A team of researchers from Columbia University Medical Center (CUMC) and the Weill Cornell Medical College recently published the first-ever systematic study of the genomes of patients with ALK-negative anaplastic large cell lymphoma (ALCL), an aggressive type of non-Hodgkin’s lymphoma (NHL). Results from the study published in the journal Cancer Cell revealed that, in some patients, the condition is driven by changes in the JAK/STAT3 cell signaling pathway. The researchers also found that a compound can inhibit this pathway in mice models of ALCL tumors, offering potential effective treatments for the disease.
“Current therapies for this form of lymphoma fail to work in the majority of cases. However, now that we know the mutations that drive a significant percentage of cases, we can envision a new, personalized genomic approach to the treatment of ALK-negative ALCL,” said co-study leader Raul Rabadan, PhD, associate professor of systems biology and of biomedical informatics at Columbia University in a recent news release.
Every year there are approximately 70,000 new diagnosed cases of NHL with about 3% corresponding to ALCL. Patients with a diagnosis of systemic ALCL can be categorized in two different groups, depending on the abnormal expression of a protein named anaplastic lymphoma kinase (ALK). Lymphomas that are ALK-positive usually respond to chemotherapy treatment, with 70% of patients having a long-term survival rate free of the disease.
In the study, Dr. Rabadan and his co-workers analyzed a total of 155 patients with ALCL and 74 controls (patients with other forms of lymphoma), performing exome sequencing of tumor cells. The results revealed that 20% of patients with ALK-negative ALCL had genetic mutations in the JAK1 gene or in the STAT3 gene. Of these, 38% had mutations in both genes.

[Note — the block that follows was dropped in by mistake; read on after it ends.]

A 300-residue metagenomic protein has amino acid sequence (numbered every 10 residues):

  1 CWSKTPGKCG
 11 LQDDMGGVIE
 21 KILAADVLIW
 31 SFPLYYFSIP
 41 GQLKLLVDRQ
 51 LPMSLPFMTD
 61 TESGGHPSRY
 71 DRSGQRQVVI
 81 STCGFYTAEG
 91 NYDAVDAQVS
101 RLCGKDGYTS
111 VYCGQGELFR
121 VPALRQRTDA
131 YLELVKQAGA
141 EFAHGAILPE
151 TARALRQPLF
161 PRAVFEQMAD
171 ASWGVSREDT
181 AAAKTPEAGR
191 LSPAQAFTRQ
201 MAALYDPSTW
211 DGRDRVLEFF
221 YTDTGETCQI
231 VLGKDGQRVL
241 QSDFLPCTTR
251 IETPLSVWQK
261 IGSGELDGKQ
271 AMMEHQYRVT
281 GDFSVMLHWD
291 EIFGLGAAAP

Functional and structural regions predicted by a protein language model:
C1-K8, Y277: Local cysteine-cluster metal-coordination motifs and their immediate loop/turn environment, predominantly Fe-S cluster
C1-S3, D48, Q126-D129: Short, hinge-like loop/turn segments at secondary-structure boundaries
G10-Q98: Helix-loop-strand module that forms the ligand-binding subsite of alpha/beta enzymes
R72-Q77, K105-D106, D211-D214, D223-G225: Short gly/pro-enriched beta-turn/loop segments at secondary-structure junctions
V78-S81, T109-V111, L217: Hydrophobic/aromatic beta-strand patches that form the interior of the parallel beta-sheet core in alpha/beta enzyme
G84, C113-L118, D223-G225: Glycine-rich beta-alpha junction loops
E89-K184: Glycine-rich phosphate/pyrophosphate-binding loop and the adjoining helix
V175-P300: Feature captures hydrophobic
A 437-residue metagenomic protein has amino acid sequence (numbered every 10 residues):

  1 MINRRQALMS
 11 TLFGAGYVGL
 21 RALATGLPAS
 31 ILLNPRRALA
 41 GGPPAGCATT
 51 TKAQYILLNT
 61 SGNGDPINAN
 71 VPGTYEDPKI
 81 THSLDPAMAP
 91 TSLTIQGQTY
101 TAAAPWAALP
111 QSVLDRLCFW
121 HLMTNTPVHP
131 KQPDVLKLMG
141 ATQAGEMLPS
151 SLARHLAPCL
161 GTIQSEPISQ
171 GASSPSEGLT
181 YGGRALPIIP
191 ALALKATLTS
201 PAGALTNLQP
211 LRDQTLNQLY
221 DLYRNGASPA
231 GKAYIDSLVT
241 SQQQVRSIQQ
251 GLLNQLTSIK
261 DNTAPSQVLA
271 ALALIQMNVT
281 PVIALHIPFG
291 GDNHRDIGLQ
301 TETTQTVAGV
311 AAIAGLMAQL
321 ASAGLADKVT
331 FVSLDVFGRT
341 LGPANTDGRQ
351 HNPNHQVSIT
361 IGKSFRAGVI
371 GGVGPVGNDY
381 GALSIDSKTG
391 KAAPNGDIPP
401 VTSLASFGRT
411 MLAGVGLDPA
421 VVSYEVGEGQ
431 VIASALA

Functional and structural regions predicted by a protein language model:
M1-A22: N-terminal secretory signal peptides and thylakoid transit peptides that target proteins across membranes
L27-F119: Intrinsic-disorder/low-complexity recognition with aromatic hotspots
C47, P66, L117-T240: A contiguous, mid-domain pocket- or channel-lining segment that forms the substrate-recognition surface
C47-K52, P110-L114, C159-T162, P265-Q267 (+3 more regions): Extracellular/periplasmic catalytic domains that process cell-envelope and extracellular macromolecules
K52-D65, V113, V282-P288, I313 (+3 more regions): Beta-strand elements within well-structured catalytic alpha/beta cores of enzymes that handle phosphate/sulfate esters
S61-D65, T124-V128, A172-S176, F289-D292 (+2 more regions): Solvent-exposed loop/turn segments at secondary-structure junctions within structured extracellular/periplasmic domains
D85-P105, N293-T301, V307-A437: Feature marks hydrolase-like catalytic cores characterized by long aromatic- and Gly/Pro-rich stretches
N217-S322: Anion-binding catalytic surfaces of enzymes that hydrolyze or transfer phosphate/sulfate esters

The team uncovered that mutations in these two genes are responsible for an abnormal activation of the JAK/STAT3 signaling pathway, a pathway responsible for transmitting chemical signals from outside the cell to genes in the cell nucleus. Various forms of cancer have been found to have an overactivation of this pathway.
The results also revealed that the presence of novel gene fusions was responsible for the activation of the JAK/STAT3 pathway, and that patients who had these specific fusions did not carry mutations in the JAK1 or STAT3 genes, indicating the cause of ALK-negative ALCL is independent of such fusions.
The team used inhibitors of the JAK/STAT3 pathway in mice models of ALK-negative ALCL, observing these could inhibit tumour growth when compared to controls.
“Our findings demonstrate that drugs targeting the JAK/STAT3 pathway offer a viable therapeutic strategy in a subset of patients with ALCL,” said Dr. Rabadan in the news release. “A couple of JAK/STAT3 inhibitors have been approved by the FDA for the treatment of psoriasis and rheumatoid arthritis, and several more are currently in clinical trials. These could be tested in patients whose genetic profile matches those we identified in our study.”